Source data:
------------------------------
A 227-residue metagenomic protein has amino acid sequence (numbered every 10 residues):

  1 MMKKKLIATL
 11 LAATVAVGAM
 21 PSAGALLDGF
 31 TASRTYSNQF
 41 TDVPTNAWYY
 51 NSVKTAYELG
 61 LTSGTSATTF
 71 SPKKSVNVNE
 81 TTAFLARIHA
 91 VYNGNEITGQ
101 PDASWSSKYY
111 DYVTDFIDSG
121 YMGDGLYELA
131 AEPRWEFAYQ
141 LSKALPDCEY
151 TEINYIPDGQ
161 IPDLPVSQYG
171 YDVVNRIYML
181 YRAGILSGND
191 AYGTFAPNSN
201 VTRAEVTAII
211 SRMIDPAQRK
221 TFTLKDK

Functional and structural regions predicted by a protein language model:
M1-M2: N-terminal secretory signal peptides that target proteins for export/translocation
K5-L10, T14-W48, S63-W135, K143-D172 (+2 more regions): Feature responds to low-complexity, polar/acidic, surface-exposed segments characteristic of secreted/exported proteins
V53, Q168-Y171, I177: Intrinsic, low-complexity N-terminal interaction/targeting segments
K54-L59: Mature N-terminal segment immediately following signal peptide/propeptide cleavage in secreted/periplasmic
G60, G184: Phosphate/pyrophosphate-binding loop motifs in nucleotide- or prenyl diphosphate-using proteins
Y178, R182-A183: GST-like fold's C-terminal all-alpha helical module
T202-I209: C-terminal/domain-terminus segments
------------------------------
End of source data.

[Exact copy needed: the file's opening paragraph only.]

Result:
A 227-residue metagenomic protein has amino acid sequence (numbered every 10 residues):